Christian Tetzlaff

Christian Tetzlaff

Christian Tetzlaff is one of the most sought-after violinists of our time. "The greatest performance of the work I’ve ever heard" wrote Tim Ashley in the Guardian about his interpretation of Beethoven's violin concerto with Daniel Harding. Concerts featuring Christian Tetzlaff often turn into an existential experience for the performer and audience in equal measure, with old and familiar pieces appearing in a completely new light. But he also draws attention to forgotten masterpieces again and again and tries to establish new works of substance in the repertoire. He maintains an unusually broad repertoire and gives around 100 concerts a year.

Christian Tetzlaff has been "Artist in Residence" at the Berlin Philharmonic, featured in a series of concerts spanning several seasons with the orchestra of the New York Met under James Levine, and is a regular guest of the Vienna and New York Philharmonics, the Concertgebouworkest Amsterdam and the great London orchestras, amongst others, working with conductors such as Andris Nelsons, Robin Ticciati and Vladimir Jurowski.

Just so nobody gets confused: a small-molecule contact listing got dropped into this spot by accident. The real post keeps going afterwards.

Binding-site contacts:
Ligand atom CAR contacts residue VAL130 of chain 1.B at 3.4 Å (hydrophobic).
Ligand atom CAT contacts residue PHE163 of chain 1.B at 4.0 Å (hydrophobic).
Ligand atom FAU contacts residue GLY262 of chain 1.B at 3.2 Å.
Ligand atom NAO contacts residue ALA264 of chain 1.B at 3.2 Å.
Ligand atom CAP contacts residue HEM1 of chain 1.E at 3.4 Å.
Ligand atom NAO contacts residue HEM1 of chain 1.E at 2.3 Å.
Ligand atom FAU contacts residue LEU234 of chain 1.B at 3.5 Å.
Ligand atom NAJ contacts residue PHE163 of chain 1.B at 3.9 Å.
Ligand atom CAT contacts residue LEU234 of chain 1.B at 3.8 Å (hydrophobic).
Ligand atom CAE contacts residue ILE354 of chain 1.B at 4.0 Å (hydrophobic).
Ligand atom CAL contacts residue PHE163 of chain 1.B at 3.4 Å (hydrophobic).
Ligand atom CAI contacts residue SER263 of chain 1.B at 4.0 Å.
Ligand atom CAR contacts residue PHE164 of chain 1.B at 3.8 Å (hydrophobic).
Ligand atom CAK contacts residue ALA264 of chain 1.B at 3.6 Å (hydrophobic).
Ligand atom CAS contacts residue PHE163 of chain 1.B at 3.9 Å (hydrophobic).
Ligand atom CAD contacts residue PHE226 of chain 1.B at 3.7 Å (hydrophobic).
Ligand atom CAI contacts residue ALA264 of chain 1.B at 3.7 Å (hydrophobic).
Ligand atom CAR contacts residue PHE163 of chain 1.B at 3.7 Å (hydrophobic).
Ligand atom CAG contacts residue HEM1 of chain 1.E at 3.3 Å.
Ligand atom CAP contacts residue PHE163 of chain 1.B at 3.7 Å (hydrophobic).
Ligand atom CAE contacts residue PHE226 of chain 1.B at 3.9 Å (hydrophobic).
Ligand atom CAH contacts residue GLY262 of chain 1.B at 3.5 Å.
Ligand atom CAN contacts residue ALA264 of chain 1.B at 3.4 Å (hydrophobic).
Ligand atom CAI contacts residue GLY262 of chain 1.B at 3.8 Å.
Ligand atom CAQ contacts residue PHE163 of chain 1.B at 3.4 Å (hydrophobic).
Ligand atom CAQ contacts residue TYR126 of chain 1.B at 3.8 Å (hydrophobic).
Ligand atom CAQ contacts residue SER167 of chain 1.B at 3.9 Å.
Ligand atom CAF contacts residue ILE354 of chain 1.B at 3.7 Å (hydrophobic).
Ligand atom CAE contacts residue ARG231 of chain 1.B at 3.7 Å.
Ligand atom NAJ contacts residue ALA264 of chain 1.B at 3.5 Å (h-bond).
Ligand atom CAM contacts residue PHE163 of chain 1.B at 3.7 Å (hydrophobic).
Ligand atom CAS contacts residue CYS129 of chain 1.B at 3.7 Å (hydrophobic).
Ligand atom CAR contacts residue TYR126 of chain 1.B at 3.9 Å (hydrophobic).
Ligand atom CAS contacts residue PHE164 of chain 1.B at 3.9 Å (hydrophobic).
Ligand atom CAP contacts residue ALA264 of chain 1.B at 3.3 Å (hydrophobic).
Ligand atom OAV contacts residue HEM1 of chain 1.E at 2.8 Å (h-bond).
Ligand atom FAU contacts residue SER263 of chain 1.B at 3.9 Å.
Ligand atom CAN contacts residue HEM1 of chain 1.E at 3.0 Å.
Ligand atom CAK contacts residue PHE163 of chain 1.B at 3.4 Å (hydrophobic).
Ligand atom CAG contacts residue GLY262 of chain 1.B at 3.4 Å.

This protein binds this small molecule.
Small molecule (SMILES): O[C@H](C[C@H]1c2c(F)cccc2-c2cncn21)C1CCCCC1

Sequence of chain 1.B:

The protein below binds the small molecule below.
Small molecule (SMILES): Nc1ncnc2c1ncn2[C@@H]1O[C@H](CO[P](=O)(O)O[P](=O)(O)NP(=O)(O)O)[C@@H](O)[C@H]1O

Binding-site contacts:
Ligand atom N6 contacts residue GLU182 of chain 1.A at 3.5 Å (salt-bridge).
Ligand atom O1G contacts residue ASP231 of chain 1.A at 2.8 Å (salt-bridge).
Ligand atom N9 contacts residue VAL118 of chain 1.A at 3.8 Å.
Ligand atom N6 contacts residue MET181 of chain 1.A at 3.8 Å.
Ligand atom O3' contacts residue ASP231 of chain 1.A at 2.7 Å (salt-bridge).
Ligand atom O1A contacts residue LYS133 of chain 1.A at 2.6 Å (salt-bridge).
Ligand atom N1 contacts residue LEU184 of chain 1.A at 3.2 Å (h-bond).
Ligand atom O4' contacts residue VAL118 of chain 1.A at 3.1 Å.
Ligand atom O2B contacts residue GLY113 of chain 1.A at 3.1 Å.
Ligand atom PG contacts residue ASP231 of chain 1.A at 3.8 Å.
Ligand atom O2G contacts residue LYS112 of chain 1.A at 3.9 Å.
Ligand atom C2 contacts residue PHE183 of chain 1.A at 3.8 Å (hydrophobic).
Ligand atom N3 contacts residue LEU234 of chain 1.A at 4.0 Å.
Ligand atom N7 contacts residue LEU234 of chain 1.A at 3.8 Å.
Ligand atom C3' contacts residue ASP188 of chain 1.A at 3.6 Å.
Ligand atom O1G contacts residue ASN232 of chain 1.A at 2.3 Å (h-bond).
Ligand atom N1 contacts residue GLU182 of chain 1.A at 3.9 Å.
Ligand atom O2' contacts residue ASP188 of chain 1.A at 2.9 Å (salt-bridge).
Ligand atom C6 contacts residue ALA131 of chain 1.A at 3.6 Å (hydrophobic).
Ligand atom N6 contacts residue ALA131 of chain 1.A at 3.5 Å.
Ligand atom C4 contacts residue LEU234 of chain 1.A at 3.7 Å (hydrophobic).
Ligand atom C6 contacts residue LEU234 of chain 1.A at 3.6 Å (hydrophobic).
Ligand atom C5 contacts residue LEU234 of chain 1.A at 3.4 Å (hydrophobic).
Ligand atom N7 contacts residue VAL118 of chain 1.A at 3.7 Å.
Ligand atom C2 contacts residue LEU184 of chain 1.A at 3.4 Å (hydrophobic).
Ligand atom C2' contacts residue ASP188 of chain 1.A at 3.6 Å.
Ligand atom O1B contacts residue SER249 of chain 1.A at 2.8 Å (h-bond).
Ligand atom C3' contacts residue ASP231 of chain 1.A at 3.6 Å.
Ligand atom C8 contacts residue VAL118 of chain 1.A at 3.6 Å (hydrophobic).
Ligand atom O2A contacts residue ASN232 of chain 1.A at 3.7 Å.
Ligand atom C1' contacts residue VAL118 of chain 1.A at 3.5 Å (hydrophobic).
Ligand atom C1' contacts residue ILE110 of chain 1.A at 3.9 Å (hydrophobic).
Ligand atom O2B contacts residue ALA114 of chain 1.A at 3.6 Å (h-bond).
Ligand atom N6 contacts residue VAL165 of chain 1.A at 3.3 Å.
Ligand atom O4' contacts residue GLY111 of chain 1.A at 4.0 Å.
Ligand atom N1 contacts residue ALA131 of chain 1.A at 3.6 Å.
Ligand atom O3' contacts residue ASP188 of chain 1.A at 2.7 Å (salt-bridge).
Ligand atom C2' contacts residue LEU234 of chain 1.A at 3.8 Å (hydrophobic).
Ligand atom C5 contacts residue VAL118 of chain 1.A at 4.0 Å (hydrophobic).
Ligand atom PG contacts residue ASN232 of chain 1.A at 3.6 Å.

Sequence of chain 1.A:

What makes this musician, born in Hamburg in 1966 but now living in Berlin with his family, so unique – besides his great violinistic mastery – are primarily three things: He takes the sheet music literally, understands music as a language, and reads the great works as narratives treating of central experiences. To communicate that to the audience is Christian Tetzlaff's aim. As a violinist he tries to disappear behind the work – but this is precisely what makes his interpretations so highly individual. Christian Tetzlaff "speaks" with his violin, his playing embraces a broad range of expressive possibilities and is not only geared to melodiousness and virtuoso brilliance.

Christian Tetzlaff started his own string quartet as long ago as 1994, and chamber music has remained just as dear to his heart to this day as his work as a soloist with and without orchestra. Amongst other honours, the Tetzlaff Quartet has been awarded the Diapason d’or, and the trio with his sister Tanja Tetzlaff and the pianist Lars Vogt was nominated for a Grammy. But Christian Tetzlaff has garnered many awards for his CD recordings as a soloist, too. 2017 saw the release of a new solo recording of the sonatas and partitas by Bach.

Christian Tetzlaff plays a violin by German violin maker Peter Greiner and regularly teaches at the Kronberg Academy.

 

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